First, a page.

Independent External Evaluation
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This document summarizes the recent external evaluation of the Gordon and Betty Moore Foundation’s Betty Irene Moore Nursing Initiative (BIMNI). It is being circulated as an expression of the Foundation’s gratitude to the grantees, experts and other external stakeholders who provided valuable input for the evaluation and to share with interested stakeholders some of the lessons that have been learned. This external evaluation is one of several sources of information that assist BIMNI program staff in managing the Initiative. The recommendations highlighted in this summary report may or may not be adopted by the BIMNI program team in its next Initiative Strategic Refresh.
Five Evaluation MethodsFindings for this evaluation are from five primary data sources:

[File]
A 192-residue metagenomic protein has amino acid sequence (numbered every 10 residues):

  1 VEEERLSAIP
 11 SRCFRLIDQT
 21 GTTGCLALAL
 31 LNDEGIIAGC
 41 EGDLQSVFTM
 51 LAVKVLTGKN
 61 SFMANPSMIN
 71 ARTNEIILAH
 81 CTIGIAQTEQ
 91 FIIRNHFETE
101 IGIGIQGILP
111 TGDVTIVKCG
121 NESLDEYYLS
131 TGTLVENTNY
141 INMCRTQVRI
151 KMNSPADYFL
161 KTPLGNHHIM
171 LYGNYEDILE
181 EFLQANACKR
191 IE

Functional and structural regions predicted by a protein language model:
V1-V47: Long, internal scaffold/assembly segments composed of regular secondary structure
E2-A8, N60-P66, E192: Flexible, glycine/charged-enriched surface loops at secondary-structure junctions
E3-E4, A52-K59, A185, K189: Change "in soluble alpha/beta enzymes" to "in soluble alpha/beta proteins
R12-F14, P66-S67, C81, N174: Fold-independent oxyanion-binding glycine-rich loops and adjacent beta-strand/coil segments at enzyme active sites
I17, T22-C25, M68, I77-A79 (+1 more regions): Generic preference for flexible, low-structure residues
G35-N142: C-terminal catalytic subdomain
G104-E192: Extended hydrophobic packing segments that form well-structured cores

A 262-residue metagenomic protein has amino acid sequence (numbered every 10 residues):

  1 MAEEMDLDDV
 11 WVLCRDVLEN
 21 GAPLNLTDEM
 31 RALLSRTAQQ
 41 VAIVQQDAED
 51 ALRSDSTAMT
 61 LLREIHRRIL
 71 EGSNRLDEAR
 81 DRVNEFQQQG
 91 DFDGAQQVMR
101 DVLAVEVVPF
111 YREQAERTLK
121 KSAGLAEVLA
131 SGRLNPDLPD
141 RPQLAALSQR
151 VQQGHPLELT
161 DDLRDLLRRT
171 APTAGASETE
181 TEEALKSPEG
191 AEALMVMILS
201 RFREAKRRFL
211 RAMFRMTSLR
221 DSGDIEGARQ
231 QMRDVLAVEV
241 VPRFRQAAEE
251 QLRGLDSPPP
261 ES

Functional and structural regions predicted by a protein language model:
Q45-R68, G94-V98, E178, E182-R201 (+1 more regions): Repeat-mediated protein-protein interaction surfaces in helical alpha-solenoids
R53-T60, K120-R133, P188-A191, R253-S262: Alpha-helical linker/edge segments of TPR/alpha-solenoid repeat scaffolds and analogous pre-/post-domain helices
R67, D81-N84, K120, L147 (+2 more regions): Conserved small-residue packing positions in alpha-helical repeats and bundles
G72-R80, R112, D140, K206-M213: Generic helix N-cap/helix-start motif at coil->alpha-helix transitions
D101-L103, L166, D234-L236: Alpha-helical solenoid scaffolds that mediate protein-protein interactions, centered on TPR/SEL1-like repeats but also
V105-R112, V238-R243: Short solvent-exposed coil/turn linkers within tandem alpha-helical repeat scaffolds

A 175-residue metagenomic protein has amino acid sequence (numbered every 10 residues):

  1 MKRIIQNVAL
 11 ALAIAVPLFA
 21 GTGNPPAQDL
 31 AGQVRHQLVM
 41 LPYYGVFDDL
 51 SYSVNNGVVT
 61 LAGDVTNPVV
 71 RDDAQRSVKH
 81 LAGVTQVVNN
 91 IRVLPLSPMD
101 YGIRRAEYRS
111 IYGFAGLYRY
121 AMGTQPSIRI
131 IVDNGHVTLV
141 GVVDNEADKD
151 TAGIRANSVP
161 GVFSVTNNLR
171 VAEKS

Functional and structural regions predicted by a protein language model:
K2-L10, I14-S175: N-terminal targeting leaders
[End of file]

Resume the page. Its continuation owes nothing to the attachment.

1. Document Review - Hundreds of pages of documentation on BIMNI were reviewed.
2. Grantee Survey - A web-based grantee survey was administered, and data from 73% of BIMNI’s grantees were analyzed.
3. Stakeholder Interviews - Data from interviews with 45 internal and external stakeholders were synthesized.
4. Site Visits/Focus Groups - Site visits and focus groups with program participants in both nursing education and quality improvement activities supported by BIMNI were conducted.
5. Expert Panel - An expert panel composed of six national leaders in the areas of nursing education, quality improvement and quality measurement was formed to provide strategic, path-forward recommendations on how BIMNI efforts might be enhanced.
The Gordon and Betty Moore Foundation commissioned The Lewin Group (Lewin) to conduct the first external evaluation of the Betty Irene Moore Nursing Initiative (BIMNI). Beyond ensuring accountability for the Foundation’s investment in BIMNI, this evaluation also was designed to identify opportunities to further align program activities with guiding goals and objectives and to inform strategic planning for future Foundation investments in this area.